Welcome (back) to the new school year! A quick post this am about an opportunity for leaders of color in education. I’m teaming up with Steve Morris, Head of the San Francisco School, again this year to facilitate a professional learning community for educational leaders of color.
You may be wondering… Why a group specifically for leaders of color? And isn’t white a color?
To the first question: We learn best in a variety of occasions, including groups that offer different experiences of affinity and diversity. And the thing about any affinity group is that it still includes tremendous diversity of all the other aspects of our identities, which for this group include: sex, socioeconomic status, position/role in schools, professional goal, religion, ethnicity, sexuality, family, education, gender, size, abilities and background. To start.
Why a racial affinity group? Because race is one of the aspects of identity that shapes our interactions with others and our experiences in communities, including: status, access to resources and opportunities, and privileges and disadvantages. Research bears this out at a group level (which is to say, individuals, of course, have unique experiences; and, there are trends and patterns at the group level that indicate normative experience for different racial groups socially, professionally and publicly). Anecdotally, the response to this affinity offering (last year and this year) seems to confirm that this is a valued, useful experience.
And yes, white is a color. We’re not consistent with that understanding, though. And while I stand by the fact that “diversity” includes everyone and all identities, including the majority or norm (without whom there is no perceived “other”), I challenge applying that inclusive definition only to create greater access to the parts of the conversation about diversity that are desirable to participate in. We’re all in all of this together. And what that entails is sometimes affinitizing to help us come together as a diverse community with more awareness, skills and discernment. To that end, Steve and I have added this professional affinity space to BATDC’s other affinity offerings (for new leaders, experience administrators and women). And I hope to see more affinity opportunities for more of the identities that shape our social and professional experiences in education.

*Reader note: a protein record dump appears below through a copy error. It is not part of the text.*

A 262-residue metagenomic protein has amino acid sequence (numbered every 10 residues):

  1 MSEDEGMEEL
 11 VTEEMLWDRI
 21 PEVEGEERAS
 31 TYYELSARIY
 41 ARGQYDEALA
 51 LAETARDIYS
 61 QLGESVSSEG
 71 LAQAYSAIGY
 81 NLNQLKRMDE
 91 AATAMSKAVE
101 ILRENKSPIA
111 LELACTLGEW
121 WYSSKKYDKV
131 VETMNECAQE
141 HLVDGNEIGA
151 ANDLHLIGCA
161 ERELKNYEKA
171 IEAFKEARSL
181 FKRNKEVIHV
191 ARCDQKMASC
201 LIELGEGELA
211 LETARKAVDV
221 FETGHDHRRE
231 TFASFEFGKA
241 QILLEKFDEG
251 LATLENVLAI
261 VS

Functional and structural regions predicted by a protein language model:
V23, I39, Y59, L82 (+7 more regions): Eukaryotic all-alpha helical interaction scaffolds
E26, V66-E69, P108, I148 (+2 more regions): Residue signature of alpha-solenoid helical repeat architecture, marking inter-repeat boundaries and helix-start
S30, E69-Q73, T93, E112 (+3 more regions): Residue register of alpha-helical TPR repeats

About the LOC PLC (Leaders of color professional learning community):
Offered through the Bay Area Teacher Development Collaborative, this dialogue series is an opportunity for educators of color to explore their leadership visions, opportunities, and aspirations within and beyond independent schools. For experienced, emerging and questioning leaders of color at all stages of their careers, this yearlong series will offer participants time and support to:
- Clarify their visions and goals as educators,
- Identify core leadership competencies and challenges,
- Design their own professional growth plans, and
- Network and build vital personal and professional relationships.
With the intention of knowing and sustaining ourselves in our careers, we will lean into case studies; reflect on our own experiences; talk frankly about the challenges, opportunities and expectations for leaders of color; recognize our personal growth edges; and drill down on the skills and knowledge we have and need to thrive on our diverse professional paths.
For educators of color who want to be effective, transformative, and ever-growing in their profession, these working conversations will include all aspects of who we are as leaders and the complexity of the communities in which we work.
Meeting dates: October 22, November 7, January 14, March 11;
Meeting times: 10:00-2:00 (Additional Social Networking Event: February 5, 5:00-6:30)
Location: The San Francisco School
Cost: $1450 per participant; ($2100 for non-members)
To register, please go to: http://www.batdc.org/workshop/leaders-of-color/ (and click on “Register”).